Boston Bruins, 1972-2000
East Division Title, 1972-1973
Adams Division Titles, 1975-1979, 1982-1984, 1989-1991, 1992-1993
President’s Trophy, 1989-1990
Playoff Appearances: 1973-1996, 1998-1999
Stanley Cup Finals Appearances: 1974, 1977-1978, 1988, 1990
Harry Sinden is the greatest NHL general manager never to have won the Stanley Cup. No other Cup-less GM scored higher in my rating system than Sinden did. (If you’re wondering about 1970, Sinden was not the Bruins GM when he coached Boston to their Stanley Cup victory that year. He was only the head coach—Milt Schmidt was the general manager. Sinden never won the Stanley Cup as a GM).
According to my rating system Harry Sinden was the second greatest general manager of the 1970s (one point ahead of Keith Allen); the third best general manager of the 1980s (between Bill Torrey and Cliff Fletcher); and the fourth best general manager of the 1990s (between Pierre Lacroix and Jim Devellano).
Even though Sinden never managed a Cup winner, he managed Boston through an incredible streak of success: 24 consecutive playoff appearances (no other NHL GM has equaled this); 10 division titles, 10 conference final appearances, and five Stanley Cup finals appearances; all the while displaying a keen eye for acquiring playing and coaching talent; and developing and showcasing some of the game’s greatest players and coaches.
Sinden made his name by completing one of the greatest rebuilding jobs in NHL history when he took the Boston Bruins, who had finished last in Sinden’s rookie season of coaching in 1966/67, to the 1970 Stanley Cup title. In that time frame Sinden had converted a team of young, raw talents into a powerhouse that became the second best team in the NHL (after the Montreal Canadiens) from 1967 to 1979.
He gave the Bruins their identity by emphasizing offensive hockey, a close-checking game, quick to transition from defence to offense and back again; becoming, in many ways, the guru of the offensive explosion that dominated NHL hockey during the 1980s and early 1990s.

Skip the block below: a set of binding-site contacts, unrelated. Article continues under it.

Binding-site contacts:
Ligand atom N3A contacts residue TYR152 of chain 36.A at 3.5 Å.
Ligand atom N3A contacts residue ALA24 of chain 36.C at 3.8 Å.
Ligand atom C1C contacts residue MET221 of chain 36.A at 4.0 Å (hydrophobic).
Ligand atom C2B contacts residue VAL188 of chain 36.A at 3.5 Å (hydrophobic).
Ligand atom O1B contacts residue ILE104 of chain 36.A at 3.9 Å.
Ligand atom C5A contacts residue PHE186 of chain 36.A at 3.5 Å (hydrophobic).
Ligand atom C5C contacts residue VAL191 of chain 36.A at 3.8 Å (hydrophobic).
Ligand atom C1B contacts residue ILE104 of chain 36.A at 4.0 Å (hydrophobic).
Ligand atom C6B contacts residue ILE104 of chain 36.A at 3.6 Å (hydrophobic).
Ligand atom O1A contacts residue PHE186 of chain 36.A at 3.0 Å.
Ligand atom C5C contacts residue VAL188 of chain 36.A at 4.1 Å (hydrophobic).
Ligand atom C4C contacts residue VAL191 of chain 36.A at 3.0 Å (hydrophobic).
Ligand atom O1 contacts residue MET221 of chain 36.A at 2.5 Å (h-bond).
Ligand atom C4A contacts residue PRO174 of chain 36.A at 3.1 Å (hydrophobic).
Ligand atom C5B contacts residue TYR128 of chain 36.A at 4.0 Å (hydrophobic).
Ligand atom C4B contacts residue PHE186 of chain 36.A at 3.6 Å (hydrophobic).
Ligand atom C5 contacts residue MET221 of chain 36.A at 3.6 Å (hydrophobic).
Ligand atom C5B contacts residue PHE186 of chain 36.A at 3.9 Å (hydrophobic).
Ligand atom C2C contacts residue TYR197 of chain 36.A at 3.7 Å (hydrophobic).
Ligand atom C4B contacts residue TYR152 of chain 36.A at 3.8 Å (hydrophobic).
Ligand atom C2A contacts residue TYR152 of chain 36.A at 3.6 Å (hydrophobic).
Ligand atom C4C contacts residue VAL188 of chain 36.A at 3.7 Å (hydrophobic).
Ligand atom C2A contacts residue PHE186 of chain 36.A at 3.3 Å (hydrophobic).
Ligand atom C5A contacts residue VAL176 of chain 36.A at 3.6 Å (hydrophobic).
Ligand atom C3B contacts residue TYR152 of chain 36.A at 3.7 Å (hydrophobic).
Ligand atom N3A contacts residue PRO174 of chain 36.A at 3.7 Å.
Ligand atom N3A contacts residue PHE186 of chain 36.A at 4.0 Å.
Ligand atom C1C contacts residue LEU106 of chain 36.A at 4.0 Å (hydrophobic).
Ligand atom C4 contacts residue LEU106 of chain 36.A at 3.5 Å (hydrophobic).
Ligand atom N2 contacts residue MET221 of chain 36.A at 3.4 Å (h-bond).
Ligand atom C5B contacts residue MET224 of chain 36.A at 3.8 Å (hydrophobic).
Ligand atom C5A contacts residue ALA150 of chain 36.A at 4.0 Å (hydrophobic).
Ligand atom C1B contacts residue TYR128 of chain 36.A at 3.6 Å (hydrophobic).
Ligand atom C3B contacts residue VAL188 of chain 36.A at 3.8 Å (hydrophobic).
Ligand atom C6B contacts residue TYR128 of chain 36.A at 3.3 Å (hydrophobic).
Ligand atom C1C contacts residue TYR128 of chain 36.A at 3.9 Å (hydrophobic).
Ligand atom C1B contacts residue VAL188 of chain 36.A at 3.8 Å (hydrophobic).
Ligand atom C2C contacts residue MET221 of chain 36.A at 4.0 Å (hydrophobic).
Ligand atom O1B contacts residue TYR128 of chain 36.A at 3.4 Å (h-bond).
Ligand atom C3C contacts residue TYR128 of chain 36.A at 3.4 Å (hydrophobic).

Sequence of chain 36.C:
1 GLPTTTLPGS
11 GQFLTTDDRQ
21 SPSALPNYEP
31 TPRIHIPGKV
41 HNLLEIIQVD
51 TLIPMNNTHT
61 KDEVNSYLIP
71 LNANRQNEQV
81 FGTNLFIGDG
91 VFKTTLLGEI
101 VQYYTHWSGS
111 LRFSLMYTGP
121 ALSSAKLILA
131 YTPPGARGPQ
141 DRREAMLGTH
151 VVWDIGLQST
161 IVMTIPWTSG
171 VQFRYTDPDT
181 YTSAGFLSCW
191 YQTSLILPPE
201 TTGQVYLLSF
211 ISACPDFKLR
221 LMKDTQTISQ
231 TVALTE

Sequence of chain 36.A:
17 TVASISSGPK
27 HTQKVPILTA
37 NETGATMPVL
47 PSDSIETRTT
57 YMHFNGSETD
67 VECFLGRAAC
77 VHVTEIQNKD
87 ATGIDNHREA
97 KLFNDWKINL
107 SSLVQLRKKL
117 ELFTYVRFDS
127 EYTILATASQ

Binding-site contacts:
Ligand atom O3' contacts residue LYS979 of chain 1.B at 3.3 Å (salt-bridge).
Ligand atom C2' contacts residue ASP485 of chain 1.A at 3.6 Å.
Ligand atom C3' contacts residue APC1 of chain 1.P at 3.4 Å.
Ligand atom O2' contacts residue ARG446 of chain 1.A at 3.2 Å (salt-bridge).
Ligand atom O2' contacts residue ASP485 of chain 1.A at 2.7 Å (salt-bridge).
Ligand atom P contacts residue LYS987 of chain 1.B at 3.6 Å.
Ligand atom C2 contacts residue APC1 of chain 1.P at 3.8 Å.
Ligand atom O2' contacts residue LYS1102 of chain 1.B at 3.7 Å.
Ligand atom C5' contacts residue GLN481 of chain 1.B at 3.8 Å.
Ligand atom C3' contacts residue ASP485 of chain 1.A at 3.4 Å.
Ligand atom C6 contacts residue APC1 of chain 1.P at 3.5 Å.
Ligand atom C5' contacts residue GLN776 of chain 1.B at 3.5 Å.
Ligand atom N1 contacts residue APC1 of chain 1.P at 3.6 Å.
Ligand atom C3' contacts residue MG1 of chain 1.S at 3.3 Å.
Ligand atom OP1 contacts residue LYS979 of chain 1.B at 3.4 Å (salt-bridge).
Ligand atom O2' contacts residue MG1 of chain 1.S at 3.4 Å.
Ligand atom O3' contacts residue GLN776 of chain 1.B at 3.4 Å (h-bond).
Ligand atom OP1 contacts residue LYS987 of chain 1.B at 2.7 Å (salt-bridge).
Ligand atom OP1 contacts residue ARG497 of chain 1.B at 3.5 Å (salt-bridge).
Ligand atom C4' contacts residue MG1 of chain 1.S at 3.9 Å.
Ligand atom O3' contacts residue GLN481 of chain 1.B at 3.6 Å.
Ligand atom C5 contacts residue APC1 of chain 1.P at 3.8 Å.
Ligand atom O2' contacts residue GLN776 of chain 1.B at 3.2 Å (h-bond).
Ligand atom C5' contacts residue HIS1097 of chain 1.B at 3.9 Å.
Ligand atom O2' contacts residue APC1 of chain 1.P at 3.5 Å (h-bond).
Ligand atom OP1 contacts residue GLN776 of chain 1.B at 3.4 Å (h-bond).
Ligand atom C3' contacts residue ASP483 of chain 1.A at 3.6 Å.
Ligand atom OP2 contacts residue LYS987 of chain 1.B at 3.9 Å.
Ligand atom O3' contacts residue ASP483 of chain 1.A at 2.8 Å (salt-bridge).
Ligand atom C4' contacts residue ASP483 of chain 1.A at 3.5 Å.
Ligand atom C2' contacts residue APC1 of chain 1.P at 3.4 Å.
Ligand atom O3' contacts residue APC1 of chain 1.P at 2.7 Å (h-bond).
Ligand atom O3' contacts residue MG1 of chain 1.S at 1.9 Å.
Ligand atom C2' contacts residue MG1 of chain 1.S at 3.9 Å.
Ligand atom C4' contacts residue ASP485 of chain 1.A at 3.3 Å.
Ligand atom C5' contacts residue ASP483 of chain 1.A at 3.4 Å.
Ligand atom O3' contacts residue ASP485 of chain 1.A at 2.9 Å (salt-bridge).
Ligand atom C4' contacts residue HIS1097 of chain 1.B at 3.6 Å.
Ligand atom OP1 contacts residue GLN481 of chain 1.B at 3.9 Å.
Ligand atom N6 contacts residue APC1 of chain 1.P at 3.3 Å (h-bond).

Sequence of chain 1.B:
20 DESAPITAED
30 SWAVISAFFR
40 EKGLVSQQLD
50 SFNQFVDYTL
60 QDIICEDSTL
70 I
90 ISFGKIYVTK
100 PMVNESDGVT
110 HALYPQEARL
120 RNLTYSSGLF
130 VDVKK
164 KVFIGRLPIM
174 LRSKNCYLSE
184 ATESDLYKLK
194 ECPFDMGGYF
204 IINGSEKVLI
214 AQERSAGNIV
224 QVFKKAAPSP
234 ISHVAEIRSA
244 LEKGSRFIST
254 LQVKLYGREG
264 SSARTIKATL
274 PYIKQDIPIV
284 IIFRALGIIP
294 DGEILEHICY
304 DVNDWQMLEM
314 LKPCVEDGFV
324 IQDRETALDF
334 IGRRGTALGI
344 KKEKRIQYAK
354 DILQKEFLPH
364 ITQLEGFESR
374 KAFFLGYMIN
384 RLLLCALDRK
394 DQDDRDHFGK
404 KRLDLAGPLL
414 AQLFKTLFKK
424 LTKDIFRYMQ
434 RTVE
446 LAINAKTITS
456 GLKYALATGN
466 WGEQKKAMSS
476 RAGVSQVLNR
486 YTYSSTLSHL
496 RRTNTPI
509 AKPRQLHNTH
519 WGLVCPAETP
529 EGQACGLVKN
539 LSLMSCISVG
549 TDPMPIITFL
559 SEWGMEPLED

And so mere days after he led the Bruins to the pinnacle, he abruptly retired from coaching; angered at the Bruins’ refusal to give him a substantial raise despite his sterling coaching efforts (Boston added insult to injury by placing Sinden on the voluntary retirement list thus precluding him from accepting any offers from other teams for a full year).
Sinden went into home construction with mixed results. In 1972 he was free to sign with other NHL teams and, indeed, the New York Islanders, Toronto Maple Leafs, and the St. Louis Blues each made him coaching offers but Sinden turned them down.
(Those are great hockey what-ifs when you consider the scenarios).
It was the 1972 Summit Series that brought Sinden back into the game. The come from behind series win renewed Sinden’s fame when Milt Schmidt retired as Boston GM the Bruins asked Sinden to take over as general manager and Sinden returned to the team he made into champions.
There was nothing noteworthy about his early draft picks (the one exception being future Hall-of-famer Mark Howe who preferred to play for the WHA instead of Boston. That’s another great hockey what-if: if Howe had been there during game seven of the 1979 semifinal against Montreal, could he have stopped Guy Lafleur from tying the game? Or else imagine a blue-line tandem of Mark Howe and Raymond Bourque? The mind boggles).